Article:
Recommendation: although the Beacon works extremely well and a very much like it, however I cannot recommend it because of the ridiculous battery consumption and what I consider to be a rather large design flaw with the keep alive between the iPhone and the beacon.

Tuesday, 4 September 2012

Loose Change and Sanity

Occasionally getting out of the house to maintain contact with the rest of the world is often a good thing. Even if it is just to be around other people. One of my preferred destinations is to go to Starbucks just to grab a cup of coffee.

Now as you may have noticed from previous posts, I like my coffee.
I do have to admit that I have a certain bias to Starbucks. My first serious girlfriend worked as a barista their, so let's just say I  have a certain Pavlovian conditioning to the smell and the green aprons ;-)

One of the problems I tend to have is that for small transactions, you have a tendency to paying cash. It just doesn't seem to make a whole lot of sense to bust out the credit card for $1.50. This then of course means that you are getting a handful of change back, and with the state of my hands this is very difficult to manage. I usually end up dropping it and if nothing else trying to figure out what to do with it later on… And I can pretty much forget about trying to use it to pay for my coffee the next time around…

Because of this, I decided to start using the Starbucks prepaid card thinking that fumbling with the card from my wallet would be much easier to manage than a whole bunch of coins. For the most part this proved to be pretty much the case.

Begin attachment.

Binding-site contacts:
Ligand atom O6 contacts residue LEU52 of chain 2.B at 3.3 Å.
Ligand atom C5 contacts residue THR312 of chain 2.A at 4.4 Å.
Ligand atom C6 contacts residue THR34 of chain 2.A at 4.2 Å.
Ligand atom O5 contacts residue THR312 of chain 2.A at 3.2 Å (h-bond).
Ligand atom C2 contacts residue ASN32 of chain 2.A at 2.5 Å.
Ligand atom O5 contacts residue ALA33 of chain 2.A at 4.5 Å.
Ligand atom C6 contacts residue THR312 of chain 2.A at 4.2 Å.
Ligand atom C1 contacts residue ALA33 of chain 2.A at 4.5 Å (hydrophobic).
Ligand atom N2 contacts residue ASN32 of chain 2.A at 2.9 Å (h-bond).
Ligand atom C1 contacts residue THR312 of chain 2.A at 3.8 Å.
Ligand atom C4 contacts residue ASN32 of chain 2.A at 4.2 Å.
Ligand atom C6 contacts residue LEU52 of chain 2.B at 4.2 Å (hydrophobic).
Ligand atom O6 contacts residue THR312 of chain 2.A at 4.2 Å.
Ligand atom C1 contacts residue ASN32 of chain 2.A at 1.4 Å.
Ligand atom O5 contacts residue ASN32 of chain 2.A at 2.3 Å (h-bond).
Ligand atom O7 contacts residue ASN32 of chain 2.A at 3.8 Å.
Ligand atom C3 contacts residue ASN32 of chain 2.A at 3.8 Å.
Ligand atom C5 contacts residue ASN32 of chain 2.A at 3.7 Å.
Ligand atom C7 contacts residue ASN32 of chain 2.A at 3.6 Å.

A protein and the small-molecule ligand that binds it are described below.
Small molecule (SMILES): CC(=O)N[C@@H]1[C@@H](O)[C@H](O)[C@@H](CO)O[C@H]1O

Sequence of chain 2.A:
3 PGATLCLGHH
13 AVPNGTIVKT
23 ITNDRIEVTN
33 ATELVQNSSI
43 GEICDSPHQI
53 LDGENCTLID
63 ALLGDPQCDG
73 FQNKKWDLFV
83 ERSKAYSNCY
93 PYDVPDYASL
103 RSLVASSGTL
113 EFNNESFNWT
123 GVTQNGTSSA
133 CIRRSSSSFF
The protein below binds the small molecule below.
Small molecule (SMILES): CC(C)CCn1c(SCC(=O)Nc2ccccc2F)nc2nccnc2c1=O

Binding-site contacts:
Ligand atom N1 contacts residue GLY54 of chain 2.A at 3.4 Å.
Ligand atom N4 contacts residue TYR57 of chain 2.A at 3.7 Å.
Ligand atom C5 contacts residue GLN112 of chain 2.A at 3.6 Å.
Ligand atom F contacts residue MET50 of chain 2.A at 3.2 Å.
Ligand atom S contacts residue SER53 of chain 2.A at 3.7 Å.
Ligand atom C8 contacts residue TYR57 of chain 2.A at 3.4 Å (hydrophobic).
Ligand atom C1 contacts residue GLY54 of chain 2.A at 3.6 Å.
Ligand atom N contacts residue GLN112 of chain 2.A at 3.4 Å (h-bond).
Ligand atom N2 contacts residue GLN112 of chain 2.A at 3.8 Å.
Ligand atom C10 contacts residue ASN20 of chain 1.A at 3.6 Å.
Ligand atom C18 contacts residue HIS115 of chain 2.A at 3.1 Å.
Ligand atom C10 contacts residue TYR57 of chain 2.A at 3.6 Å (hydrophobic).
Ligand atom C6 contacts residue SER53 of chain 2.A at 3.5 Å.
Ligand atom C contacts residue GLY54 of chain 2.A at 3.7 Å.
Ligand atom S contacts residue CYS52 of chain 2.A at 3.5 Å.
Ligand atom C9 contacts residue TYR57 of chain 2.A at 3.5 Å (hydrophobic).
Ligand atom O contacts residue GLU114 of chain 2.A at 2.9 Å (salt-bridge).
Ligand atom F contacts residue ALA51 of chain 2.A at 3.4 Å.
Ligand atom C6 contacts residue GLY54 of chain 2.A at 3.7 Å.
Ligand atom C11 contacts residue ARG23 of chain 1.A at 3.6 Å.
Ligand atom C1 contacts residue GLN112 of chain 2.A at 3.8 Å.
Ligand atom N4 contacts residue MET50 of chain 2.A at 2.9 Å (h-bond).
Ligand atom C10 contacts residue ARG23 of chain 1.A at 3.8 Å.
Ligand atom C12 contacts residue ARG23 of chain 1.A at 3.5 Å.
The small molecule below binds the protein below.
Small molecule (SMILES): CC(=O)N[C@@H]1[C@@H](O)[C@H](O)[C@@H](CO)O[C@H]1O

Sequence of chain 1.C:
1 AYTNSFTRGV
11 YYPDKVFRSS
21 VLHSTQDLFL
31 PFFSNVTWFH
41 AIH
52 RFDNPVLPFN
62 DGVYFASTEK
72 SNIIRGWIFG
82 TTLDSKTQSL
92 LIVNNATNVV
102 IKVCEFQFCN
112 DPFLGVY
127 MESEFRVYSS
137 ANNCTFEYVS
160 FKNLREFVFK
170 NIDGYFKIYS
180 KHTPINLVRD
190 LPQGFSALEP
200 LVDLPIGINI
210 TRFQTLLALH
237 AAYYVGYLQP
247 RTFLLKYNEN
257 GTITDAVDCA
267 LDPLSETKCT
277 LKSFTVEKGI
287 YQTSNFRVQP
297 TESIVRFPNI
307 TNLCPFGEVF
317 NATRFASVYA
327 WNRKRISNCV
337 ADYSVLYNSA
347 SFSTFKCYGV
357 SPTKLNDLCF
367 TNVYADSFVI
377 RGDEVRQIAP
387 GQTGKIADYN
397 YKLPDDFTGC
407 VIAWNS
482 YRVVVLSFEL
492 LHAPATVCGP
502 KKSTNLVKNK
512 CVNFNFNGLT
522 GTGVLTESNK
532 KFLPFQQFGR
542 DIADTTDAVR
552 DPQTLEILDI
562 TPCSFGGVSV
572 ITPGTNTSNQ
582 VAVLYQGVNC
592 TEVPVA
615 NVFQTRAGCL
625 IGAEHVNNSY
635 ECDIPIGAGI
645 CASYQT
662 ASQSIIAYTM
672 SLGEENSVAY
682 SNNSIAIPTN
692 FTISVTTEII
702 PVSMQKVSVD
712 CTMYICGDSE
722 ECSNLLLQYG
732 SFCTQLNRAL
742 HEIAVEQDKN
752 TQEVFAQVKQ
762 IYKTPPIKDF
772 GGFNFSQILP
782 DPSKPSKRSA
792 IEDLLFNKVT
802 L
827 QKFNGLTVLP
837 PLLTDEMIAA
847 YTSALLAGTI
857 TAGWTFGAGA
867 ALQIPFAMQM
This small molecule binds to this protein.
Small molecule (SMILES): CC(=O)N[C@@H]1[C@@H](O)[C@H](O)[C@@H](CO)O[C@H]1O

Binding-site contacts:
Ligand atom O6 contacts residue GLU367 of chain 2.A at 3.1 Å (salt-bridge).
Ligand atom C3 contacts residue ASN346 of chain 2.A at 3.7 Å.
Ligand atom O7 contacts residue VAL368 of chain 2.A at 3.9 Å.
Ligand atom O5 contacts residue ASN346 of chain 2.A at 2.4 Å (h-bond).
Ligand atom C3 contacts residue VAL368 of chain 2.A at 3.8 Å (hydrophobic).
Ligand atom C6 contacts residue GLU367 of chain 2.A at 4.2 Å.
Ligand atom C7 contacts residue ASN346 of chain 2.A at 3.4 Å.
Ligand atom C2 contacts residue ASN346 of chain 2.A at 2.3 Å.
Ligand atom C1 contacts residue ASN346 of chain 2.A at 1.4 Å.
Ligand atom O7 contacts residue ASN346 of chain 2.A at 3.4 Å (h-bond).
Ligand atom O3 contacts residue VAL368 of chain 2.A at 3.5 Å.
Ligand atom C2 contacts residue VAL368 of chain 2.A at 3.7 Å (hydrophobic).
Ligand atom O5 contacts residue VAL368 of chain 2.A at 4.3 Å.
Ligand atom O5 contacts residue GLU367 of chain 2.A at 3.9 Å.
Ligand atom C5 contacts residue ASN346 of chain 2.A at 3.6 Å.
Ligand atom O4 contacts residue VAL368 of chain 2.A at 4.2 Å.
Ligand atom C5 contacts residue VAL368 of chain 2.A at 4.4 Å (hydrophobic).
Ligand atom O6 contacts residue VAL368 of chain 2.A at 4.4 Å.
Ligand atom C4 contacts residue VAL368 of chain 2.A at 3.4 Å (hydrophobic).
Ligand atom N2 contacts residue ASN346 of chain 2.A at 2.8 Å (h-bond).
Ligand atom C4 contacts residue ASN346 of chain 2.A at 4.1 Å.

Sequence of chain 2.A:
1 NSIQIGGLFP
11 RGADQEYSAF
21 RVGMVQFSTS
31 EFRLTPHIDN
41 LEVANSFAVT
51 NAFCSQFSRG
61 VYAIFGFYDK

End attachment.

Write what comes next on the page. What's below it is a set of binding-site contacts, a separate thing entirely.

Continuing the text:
Shortly after I discovered the Starbucks iPhone app which is really pretty cool. Not only does it have a whole bunch of extra features for things like finding the nearest Starbucks, but you can actually link to your prepaid card/account and then use your phone to pay for your purchase.

For me this is great, it eliminates with all the dexterity issues associated with dealing with cash and coins. Not to mention to a lesser degree, the prepaid card itself. On top of that, my phone is usually in the side pouch of my grab it pack and being much larger it is much easier for me to manipulate. The only pain in the but I would give it is a from time to time I have to re-login and enter my password… Which is now become a bit fidgety to do.

There are a few things about this that I find a particularly cool:

  1. the iPhone app will show you the running balance on your card.
  2. There are several options to reload dollars onto your card either via the Internet or via the app itself.
  3. Starbucks offers a pretty good reward program starting with free refills and syrup, and ending with some free coffee :-)
    of course you can see how many rewards points it accumulated via the app as well.
Now some of you might be thinking "well duh! I've been using prepaid cards for ages". But sometimes we just don't see the obvious solutions that are staring us right in the face, and dealing with ALS a friendly little nudge can be really helpful… More stories on that one later ;-)

Saturday, 11 August 2012

Autohotkey… Update to the sticky mouse